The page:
Pinky Pie

Facebook, the devil & Me

Posted on: May 28, 2010

Image is from, which encouraged high school students to use Facebook carefully. SAT slayer said what they write could have an impact in some cases on their college applications.

A dear friend of mine told me Thursday that she quit Facebook. She said a relative of hers had called her to say that she had to stop because it was akin to working for the devil. The relative heard it in church and pleaded with my buddy to stop being on Facebook.

For the devil in me, I cannot agree, although I understand and respect her decision.

I, for one, will continue to be on Facebook, which I believe has good and bad elements as anything else does in life.

I decided to Google the devil and Facebook to see what is going around the web. I found a site on something called Hubpages by shibashake that begins: “On the surface, Facebook may seem like a simple, and useful application for staying connected with your friends and keeping them updated on your life. But there is a devil lurking behind Facebook’s placid facade. Is Facebook the Devil in disguise? Why?”

Shibashake, who does not capitalize her name, responded to four charges:

1. Facebook lowers the productivity of our nation or even that of the world

While the Syndney Morning Herald reported Facebook may be costing Australian businesses $5 billion a year, she said the “same arguments were used against electronic mail and instant messaging. Now, they are touted as tools for increasing productivity. I suppose the verdict will be out until the next innovative idea/scapegoat comes along.”

2. Facebook exposes our children to smut

“The price of freedom of speech and information is having to deal with things that we may not agree with, may not like, and may not deem appropriate. Smut has been around since time immemorial – before Facebook, before HubPages, before the internet, and before television.” She (I think she’s a she) said protection for children will come from  parents, teachers, and other responsible adults in the child’s life. Spend quality time with your child on the internet and direct them towards constructive pursuits; there are many.

3. Facebook disconnects us from the real-world

Some folks are uncomfortable with all technology, she wrote. “From my own experiences with Facebook, Hubpages, and others, participating in these online communities actually help with social disconnect issues. For example on Hubpages, many users talk about facing alienation in real life. Sharing their stories, and getting support from an online community, helps with that alienation,” she wrote.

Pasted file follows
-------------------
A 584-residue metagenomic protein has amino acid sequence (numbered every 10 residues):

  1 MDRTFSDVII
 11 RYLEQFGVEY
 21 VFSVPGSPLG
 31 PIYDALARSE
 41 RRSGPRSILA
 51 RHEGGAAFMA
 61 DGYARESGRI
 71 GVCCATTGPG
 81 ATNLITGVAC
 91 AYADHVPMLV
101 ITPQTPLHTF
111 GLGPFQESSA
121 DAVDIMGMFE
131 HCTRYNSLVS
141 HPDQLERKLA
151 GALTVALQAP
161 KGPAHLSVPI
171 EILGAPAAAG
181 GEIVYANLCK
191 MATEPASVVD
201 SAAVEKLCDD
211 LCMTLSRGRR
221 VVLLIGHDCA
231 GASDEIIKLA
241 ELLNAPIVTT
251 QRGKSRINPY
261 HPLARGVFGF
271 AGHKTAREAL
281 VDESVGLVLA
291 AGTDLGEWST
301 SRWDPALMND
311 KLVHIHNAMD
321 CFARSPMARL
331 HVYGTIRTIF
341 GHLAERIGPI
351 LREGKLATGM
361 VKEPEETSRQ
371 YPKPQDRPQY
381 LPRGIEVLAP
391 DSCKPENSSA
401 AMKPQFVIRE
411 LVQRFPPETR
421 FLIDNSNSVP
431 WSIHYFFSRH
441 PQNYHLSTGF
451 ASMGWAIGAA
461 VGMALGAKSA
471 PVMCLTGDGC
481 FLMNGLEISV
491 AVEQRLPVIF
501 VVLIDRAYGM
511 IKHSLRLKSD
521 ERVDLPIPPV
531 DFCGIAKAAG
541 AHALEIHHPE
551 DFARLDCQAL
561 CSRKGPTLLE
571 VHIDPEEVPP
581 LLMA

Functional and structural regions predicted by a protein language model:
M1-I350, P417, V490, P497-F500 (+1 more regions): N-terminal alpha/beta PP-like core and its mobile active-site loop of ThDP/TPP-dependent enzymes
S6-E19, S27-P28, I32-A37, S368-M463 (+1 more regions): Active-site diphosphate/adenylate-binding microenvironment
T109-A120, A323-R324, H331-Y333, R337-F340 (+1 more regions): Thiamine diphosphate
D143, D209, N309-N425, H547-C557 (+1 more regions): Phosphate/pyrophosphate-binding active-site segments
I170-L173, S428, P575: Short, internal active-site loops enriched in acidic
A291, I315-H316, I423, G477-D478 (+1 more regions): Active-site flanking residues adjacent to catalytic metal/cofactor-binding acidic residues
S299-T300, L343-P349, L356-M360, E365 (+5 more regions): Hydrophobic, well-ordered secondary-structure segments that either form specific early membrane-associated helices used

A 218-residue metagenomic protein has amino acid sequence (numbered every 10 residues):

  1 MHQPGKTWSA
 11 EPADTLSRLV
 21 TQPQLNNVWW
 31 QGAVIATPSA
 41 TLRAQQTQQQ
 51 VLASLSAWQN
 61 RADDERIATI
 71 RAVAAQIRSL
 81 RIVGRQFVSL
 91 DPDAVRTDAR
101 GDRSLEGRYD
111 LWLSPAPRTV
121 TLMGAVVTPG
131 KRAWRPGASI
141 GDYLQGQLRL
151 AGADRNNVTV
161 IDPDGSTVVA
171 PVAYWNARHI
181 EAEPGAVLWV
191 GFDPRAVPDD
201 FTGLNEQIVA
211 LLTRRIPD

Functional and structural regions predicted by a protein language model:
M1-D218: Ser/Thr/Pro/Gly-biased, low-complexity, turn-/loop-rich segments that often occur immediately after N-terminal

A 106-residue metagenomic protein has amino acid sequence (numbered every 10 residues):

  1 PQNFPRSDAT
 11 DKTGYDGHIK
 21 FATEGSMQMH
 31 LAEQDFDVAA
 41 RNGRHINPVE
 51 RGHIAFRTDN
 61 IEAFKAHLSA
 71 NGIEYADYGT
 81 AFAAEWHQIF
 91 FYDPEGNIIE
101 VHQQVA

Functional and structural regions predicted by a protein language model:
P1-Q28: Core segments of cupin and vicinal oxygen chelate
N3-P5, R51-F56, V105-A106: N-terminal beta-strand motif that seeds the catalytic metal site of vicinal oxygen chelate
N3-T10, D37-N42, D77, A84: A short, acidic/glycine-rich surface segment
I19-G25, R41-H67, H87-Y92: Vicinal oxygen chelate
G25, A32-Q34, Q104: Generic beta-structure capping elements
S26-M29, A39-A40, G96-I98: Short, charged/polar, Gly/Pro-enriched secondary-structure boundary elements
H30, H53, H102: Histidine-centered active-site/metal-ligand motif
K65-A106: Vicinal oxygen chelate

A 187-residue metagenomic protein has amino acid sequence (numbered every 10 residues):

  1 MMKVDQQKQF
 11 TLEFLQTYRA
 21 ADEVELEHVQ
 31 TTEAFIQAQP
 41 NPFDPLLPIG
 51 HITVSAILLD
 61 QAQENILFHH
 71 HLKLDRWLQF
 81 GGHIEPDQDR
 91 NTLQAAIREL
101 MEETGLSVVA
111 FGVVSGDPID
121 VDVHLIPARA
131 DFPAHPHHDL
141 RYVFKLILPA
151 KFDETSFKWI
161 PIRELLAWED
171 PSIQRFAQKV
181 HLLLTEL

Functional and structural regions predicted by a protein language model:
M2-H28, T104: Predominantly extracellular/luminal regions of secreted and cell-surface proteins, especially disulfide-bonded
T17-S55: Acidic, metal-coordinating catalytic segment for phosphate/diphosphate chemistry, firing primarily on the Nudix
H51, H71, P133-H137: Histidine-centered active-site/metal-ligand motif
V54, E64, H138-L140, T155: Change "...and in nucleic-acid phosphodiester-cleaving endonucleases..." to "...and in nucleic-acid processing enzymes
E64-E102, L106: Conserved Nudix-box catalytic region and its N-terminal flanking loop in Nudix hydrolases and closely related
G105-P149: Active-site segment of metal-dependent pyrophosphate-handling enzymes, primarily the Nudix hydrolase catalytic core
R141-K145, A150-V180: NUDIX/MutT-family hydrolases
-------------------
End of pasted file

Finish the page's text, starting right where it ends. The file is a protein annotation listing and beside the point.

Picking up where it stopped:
Any technology can be misued, but “Just because some bad can happen, does not mean we should stop using it. Car accidents happen a lot more frequently, but last time I checked, cars are still in use.”

4. Facebook exposes us to stalkers

Facebook is stalker heaven. “To share in the benefits of a community, we must share a part of ourselves,” she wrote. “If we use sound judgment on what information we publicize, the danger of an online stalking, which is already small to begin with, becomes negligible.”

Are we fully protected? No, she wrote. Just as we are never fully protected in real life. But that does not mean we should become social hermits. The benefits of belonging to an online community, such as Facebook, often outweigh the dangers.

If you do not feel that is the case, you are free to not participate in Facebook, electronic mail, and the internet in general.

You can read the whole article at:

But I agree with shibashake. I think we have the ability to control our own reactions and activities. We can turn it off, something that I admit is hard for me when I play Scrabble on Facebook.

Life is about risks and about choices. I say lighten up about Facebook, folks. It’s a free service, that allows us to connect and reconnect with folks across the planet.

During my cancer treatment, I had support from all kinds of folks, including those I have not connected with for decades. I had folks immediately available to encourage me and entertain me. It was touching, exciting and just plain fun. I needed to connect with folks especially during chemotherapy. Thanks folks for being there for me.

Of course, that may mean the devil has taken control of me. But was that before or after I joined Facebook?


Oh, let me share a quote about the devil from Helen Keller: “It is wonderful how much time good people spend fighting the devil. If they would only expend the same amount of energy loving their fellow men, the devil would die in his own tracks of ennui.”

Feel free to be my friend on Facebook.


3 Responses to "Facebook, the devil & Me"

Right on for Facebook.

Thanks for your encouragement now and a few weeks ago. As I shared then- my son-in-law is a true computer genius (I am not biased or Satanic) and he says it’s silly to quit. I will still THREATEN to quit tomorrow form time to time, just to keep the teen-aged FB CEOs cowering in fear of my boycott.


Thanks for another great comment on a phenomenon in our society. Was probably the same controversy when the telephone was introduced into our society; things new and different have always been associated with the devil and evil. Even the camera is considered evil in many simple societies.

Things that bring us together as a people, reuniting old friends, enabling us to share ideas and feelings, support others in need of that support—cannot be considered very evil at all.

But that doesn’t mean that FB doesn’t have problems. But that like anything, in moderation its an interesting communication platform.

Keep up the great work!

Your friend.

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